What WWE is Missing: Then vs. Now

I’ll be honest: I rarely even bother watching wrestling anymore. When I was younger, I would eat, sleep, and breathe wrestling. I would get upset if I missed a show, whether televised or on pay-per-view. These days, I’ll follow the news, skim recaps, and sometimes watch a YouTube clip, but that’s about it. The last time I was legitimately excited for wrestling was CM Punk’s now infamous pipe bomb promo and the build up to that year’s Money in the Bank.

The other day, Scott Keith posted on his blog this video.  The Rock and Steve Austin stealing each other’s microphone in mid-sentence, followed by serenading to each other, then the usual bit of wrestling and run-ins.  And you know what? For a decade-old clip that I hadn’t seen in probably a decade, I was excited. I’d forgotten all about this promo and I was getting excited right along with the then-live crowd. So excited, in fact, that I was actually interested in the PPV they were promoting (Survivor Series 2001).

It got me thinking, aside from Money in the Bank 2011, when was I last this excited for any of WWE’s product? I draw a blank. I’m still drawing a blank.  It got me wondering: if WWE treated yesterday’s Superstars like they treat today’s, how would they be treated?

Let’s look at Stone Cold Steve Austin. When he first debuted in 1995 as the Ringmaster, I doubt many thought he’d make it far. A gimmick change and a very infamous promo at King of the Ring – which debuted “Austin 3:16 – and suddenly, he was on fire. Many have gone on record that Austin took the ball and ran with it, giving himself the Stone Cold moniker and improvising his KotR promo where the Austin 3:16 thing just naturally came out. After that, the crowds were filled with Austin 3:16 signs.

For one, that kind of opportunity doesn’t even exist anymore. No wrestler in WWE today is allowed to change things up because they feel it’s not working. They’re told by management to go out there and do what they’re told. Worse, there is very little room or allowance for improvisation today. If someone begins to get over on their own, without the WWE’s backing, they are shot down the card in order to teach them their place. Just ask Zack Ryder about doing something to sell yourself. Is he or was he the same level of talent as Austin? Unlikely, but now, he’s such a non-issue in WWE that we’ll never know where he could have gone. If Austin were to start getting over today, he’d likely have a small, token push and a run at a mid-card title, maybe a Money in the Bank win and brief cash-in, then jobbed out in a few short months because he got over on his own.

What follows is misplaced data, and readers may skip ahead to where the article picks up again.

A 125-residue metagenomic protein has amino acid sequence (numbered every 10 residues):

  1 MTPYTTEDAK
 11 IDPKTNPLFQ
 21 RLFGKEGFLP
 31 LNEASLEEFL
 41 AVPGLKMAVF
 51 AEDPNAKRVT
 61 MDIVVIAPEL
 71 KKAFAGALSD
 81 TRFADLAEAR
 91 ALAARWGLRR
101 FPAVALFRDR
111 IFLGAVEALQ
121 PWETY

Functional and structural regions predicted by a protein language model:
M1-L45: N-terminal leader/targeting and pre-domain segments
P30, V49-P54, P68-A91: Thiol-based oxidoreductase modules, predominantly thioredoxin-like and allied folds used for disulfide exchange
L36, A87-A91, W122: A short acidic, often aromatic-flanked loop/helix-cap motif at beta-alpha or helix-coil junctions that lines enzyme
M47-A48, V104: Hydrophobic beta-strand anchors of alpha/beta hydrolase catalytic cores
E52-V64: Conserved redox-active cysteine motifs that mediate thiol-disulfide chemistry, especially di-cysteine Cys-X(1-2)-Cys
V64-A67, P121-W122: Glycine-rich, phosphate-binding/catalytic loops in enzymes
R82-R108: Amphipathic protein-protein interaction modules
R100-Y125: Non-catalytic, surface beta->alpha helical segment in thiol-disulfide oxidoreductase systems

Imagine if The Rock never changed from this image.

The Rock’s big rise started when WWE changed gear entirely for him because the fans hated him so much as to chant “Rocky sucks” and carry signs that said “Die, Rocky, Die.” Rather than turning him heel and giving him several months, if not longer, to develop his heel persona The Rock, WWE would have continued to shove him down our throats as a babyface, regardless of the crowd’s reaction. Or worse, they’d turn him heel in a good, memorable way, give him the IC or US title, only to job him out week after week to other main eventers and making him look like a joke.  Then, worst of all, WWE would blame The Rock himself for not getting himself over, even though all he was doing was following orders.

My point is that the two biggest stars featured in the above clip were both given not only the freedom to develop their characters over the course of a long period, but also enough wiggle room by the creative team to improvise either their promos or the ring product.

Today’s superstars are given little to no freedom by the creative team in order to develop their own style. You can see it in their weekly performances as they droll out their promos, rarely even stopping for the audience or turning their head to recognize the crowd. Admittedly, the above promo was done when Rock and Austin were not only at their peak, but nearing the end of their respective wrestling careers. But they were still given the time and freedom to develop those careers, rather than being forced down a certain path by a creative team who clearly doesn’t have an ear to their audience anymore.

Just compare how thunderously loud that crowd is to one today Compare the number of signs in the audience to today. Compare how Rock and Austin interact with the crowd, constantly acknowledging their presence with how the superstars of today do. As much as I love both CM Punk and Daniel Bryan, not even they rarely acknowledge the fans in their promos or especially their matches. It’s one thing to lead the crowd on a rousing “YES!” chant and turning your head to acknowledge them or to “check in with them” in how they feel about that certain situation. These days, almost no one on the roster stops to recognize the audience, like they’re in a stage play that doesn’t allow interactivity. They’re so hamstrung by what WWE creative deems because WWE’s creative rarely cares about what the audience wants anymore.

About Nick C. Piers

Writer and creator of the Armadillo Mysteries, I've had a passion for the creative arts all his life. I'm an avid comic book fan, a DDP yoga practitioner , and urban cyclist.
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